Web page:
Caleb Travers' new EP, Ain't No Jukebox, gets an official release this Friday at Off Broadway. Describing the effort in this week's Homespun column, Christian Schaeffer says, "Travers has created a stripped-down but melodically rich document. The strings give a classical, stately lift to the songs, while straightforward acoustic guitar fills in the rest. That leaves plenty of space for Travers' deep tenor voice."
Below, listen to the EP's lead track, "Vampires Of This Town," which exemplifies the EP's slightly older and slightly wiser warmth. The rest of Schaeffer's review is also down there.
"Vampires Of This Town" by Caleb Travers
When Caleb Travers released Blue Weathered Dreams with his then-backing band Big City Lights in 2007, his lovely, sonorous voice and Ryan Adams jones helped make his small-town story-songs stand out. In the intervening years, he's tackled fatherhood, tried on a harder-rocking approach and eventually settled back on a smarter, gentler sound. Featuring strings played by local pros Asako Kuboki and Ranya Iqbal (from arrangements by Charlie Brumley of the Educated Guess) and some upright piano work from both Brumley and Dave Grelle, Travers has created a stripped-down but melodically rich document. The strings give a classical, stately lift to the songs, while straightforward acoustic guitar fills in the rest. That leaves plenty of space for Travers' deep tenor voice. Recorded at home, with mixing and strings recording done by Sawhorse Studios' Jason McEntire, Ain't No Jukebox is a fine reintroduction from a songwriter who has stayed away long enough to be missed but not so long that he lost his touch.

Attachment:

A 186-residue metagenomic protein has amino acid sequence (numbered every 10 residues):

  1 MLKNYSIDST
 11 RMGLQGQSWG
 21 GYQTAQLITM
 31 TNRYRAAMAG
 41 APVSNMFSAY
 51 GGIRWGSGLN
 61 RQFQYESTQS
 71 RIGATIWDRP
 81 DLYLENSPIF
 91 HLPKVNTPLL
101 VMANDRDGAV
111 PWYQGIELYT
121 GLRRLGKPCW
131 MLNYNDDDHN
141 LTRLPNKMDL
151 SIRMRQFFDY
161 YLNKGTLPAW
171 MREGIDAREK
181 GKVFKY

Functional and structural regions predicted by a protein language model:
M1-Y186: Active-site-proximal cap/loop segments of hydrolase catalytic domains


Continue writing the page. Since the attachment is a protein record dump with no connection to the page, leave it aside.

From the start of this seven-song EP, Travers' country-rock roots slip through even in an acoustic setting. Opening track "Vampires of This Town" -- with its opening shot "take me out tonight/I feel like getting high" -- sounds like it was written to be an open-highway rock song, but the chopping cello and doubled vocals give it a more relaxed feel. That mellowness transfers to the songwriting as well; where earlier songs like "Annie" and "Wedding Day" had more than enough well-tailored angst to go around, the tracks on Jukebox veer toward the sunny. "Close Your Eyes" bounces along on a hopeful note, and "Paris, 2nd Best" finds beauty in diminished returns. And as rock & roll dreams downshift into something softer and plainer but no less fulfilling, that's a good lesson for all of us.
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